Animal advocates celebrate the approval of a bill that will end the sale of dogs in pet stores across New York, ultimately blocking the puppy mill pipeline.
On July 21, the New York State Senate approved S.4234-A – a bill to end the sale of dogs, cats and rabbits in pet stores across the state. Sponsored by Senate Deputy Majority Leader Michael Gianaris (D-Queens), the bill is supported by countless leading animal welfare groups.
“With so many good animals in need of rescue, there is no need for pet stores to sell animals that predominantly come from abusive puppy and kitten mills,” says Senate Deputy Leader Michael Gianaris. “Our four-legged companions should be treated with respect, not like commodities.”
New York State has one of the highest concentrations of puppy selling pet stores in the country, with about 2,000 puppies for sale at any given time. Puppies sold in pet stores typically come from commercial breeding operations known as “puppy mills” that are designed to prioritize profit over the well-being of the animals. Dogs in these facilities are often kept in wire crates without adequate shelter, veterinary care, food or socialization. As a result, many of them suffer severe health and behavioral issues – and families are often unprepared for the financial loss and heartbreak that come with buying a sick puppy.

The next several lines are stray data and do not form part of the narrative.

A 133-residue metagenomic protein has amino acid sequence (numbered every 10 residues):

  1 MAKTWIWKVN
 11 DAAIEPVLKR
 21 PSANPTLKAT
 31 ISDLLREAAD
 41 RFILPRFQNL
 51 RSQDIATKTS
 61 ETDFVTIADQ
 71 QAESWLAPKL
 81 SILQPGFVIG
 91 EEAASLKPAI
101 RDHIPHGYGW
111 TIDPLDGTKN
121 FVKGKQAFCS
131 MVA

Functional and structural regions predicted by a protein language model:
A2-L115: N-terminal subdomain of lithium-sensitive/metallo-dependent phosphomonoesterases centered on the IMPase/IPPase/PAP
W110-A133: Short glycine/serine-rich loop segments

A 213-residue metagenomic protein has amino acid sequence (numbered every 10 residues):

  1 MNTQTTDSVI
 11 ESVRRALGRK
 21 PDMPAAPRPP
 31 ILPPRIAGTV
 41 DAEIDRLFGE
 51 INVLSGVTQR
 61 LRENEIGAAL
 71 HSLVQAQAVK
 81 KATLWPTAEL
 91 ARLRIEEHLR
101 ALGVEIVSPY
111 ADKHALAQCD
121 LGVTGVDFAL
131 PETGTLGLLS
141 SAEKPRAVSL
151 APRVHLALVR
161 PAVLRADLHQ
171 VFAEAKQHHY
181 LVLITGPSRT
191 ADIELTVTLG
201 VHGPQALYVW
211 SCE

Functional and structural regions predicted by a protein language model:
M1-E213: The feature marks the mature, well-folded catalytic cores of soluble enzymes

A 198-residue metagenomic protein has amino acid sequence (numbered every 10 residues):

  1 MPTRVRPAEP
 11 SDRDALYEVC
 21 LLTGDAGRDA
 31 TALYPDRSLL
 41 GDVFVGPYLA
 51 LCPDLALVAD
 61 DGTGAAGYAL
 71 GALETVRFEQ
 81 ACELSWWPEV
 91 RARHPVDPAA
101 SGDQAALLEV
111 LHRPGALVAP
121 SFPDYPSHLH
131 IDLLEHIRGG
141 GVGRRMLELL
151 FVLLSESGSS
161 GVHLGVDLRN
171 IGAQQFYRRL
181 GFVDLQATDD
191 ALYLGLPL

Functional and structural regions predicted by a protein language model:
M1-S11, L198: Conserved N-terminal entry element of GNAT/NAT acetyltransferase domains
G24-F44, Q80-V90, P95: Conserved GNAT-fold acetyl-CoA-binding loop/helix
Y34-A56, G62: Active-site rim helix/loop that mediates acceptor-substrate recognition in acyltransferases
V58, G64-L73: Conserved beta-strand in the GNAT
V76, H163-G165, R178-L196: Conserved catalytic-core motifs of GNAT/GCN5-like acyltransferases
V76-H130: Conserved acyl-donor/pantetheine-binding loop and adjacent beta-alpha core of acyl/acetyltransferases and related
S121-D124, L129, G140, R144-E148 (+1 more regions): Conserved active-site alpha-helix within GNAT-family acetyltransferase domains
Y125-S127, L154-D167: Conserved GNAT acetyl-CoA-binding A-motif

After clearing the Senate, the bill now heads to the Assembly for their consideration. If the companion bill is approved by the Assembly, then New York will join other states and more than 350 localities in taking a strong stand against puppy mill cruelty.